When I moved to Texas in 1979 and started teaching at ACC, the characteristic of students that most differentiated them from my students in Illinois, where I had taught sociology and political science for ten years, was the pride that Texans demonstrated for their state. Southern Illinois, where I had taught previously, was noted for its regional pride, but the pride exhibited by Texans was clearly extraordinary.
Given my experience, the results from two questions in the February 2014 UT/Texas Tribune Poll startled me. The questions reverse the order of response choices to prevent a bias in the responses. Here are the questions:
Question 1: If you had to choose, would you say you consider yourself a Texan first and American second, or an American first and a Texan second?
Question 2: If you had to choose, would you say you consider yourself an American first and a Texan second, or a Texan first and an American second?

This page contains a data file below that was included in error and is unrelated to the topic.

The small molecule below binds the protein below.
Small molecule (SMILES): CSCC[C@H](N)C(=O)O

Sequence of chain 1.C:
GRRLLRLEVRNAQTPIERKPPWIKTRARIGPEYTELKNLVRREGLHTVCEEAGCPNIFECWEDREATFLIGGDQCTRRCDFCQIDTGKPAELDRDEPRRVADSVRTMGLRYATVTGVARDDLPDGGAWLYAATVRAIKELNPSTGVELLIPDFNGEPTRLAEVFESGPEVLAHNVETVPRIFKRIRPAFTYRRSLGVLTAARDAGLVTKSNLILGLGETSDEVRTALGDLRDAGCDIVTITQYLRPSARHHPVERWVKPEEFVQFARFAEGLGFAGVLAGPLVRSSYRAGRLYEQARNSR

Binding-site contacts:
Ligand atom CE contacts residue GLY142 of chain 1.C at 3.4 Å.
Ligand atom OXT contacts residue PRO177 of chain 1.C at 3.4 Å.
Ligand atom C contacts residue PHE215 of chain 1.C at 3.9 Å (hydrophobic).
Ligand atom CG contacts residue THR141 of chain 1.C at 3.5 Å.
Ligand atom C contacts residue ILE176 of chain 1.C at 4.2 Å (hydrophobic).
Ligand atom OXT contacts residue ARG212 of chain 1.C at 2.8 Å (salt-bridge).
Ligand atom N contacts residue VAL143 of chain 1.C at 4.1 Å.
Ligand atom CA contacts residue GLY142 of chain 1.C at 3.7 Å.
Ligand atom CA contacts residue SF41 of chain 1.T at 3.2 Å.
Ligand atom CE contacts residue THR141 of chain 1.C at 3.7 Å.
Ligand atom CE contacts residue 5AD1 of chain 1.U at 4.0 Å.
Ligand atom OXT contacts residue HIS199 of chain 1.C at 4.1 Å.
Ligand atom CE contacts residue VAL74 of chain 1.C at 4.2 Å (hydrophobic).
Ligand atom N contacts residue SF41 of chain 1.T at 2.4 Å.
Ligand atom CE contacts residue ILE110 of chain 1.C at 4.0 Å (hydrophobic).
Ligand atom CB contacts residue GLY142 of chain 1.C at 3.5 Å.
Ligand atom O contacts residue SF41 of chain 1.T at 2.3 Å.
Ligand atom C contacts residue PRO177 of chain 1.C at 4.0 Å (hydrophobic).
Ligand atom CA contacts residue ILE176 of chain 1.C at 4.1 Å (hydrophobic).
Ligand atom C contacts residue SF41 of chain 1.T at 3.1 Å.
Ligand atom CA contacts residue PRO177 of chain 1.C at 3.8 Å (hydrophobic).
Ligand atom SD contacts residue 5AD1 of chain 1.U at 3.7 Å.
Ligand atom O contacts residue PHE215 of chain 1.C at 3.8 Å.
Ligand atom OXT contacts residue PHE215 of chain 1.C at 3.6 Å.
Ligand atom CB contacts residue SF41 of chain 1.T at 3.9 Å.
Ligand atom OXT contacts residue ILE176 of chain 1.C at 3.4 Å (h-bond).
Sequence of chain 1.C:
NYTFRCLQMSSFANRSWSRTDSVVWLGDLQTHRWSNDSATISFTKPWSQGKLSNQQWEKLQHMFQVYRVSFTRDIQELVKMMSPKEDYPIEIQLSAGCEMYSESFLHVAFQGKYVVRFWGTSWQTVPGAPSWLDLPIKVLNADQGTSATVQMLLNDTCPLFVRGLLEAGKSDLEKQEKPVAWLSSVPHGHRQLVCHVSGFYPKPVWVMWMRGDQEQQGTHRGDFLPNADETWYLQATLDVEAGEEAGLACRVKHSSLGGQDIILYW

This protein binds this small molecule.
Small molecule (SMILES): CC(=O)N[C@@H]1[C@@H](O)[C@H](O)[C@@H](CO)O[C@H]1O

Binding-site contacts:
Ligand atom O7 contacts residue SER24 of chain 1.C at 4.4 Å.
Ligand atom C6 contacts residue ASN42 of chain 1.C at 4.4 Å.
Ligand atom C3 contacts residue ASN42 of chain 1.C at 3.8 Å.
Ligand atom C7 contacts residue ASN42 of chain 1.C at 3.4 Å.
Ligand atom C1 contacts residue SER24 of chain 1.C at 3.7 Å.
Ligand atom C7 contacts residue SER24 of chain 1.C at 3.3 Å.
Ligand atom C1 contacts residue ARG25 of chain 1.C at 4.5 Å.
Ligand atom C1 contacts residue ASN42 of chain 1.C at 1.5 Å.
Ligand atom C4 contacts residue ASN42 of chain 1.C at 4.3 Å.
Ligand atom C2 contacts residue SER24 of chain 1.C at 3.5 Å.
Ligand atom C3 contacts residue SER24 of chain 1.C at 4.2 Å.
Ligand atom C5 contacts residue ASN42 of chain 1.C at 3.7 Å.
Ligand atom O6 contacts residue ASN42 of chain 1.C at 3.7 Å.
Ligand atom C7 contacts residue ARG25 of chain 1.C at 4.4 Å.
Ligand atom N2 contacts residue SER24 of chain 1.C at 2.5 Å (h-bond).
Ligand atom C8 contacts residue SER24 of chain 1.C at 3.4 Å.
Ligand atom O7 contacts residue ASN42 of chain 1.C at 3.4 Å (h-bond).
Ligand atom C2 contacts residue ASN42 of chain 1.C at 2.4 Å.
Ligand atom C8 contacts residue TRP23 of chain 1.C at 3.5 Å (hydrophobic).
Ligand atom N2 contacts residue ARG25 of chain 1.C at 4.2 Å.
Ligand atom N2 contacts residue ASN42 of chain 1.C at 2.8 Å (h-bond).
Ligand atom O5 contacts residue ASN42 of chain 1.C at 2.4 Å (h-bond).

The responses to Question 1: Texan: 29 percent
American: 71 percent
The responses to Question 2: American: 74 percent
Texan: 26 percent
Perhaps, few respondents were native Texans, and the “foreigners” (there are some xenophobes in Texas) are infecting the results. But there’s a question in the poll to tap this possibility:
Did you move to Texas from some other state? Yes: 43 percent; No: 57 percent.
Of those who did move to Texas, the largest percentage (14 percent) moved from California. The states that border Texas (New Mexico, Oklahoma, Arkansas, and Louisiana) contributed 18 percent, with Louisiana providing the greatest percentage (8 percent).
Furthermore, 89 percent of the respondents were born in the United States or Puerto Rico.
I would have thought that a larger percentage of Texans would think of themselves as Texans first. Who’s sporting all those “secede” bumper stickers?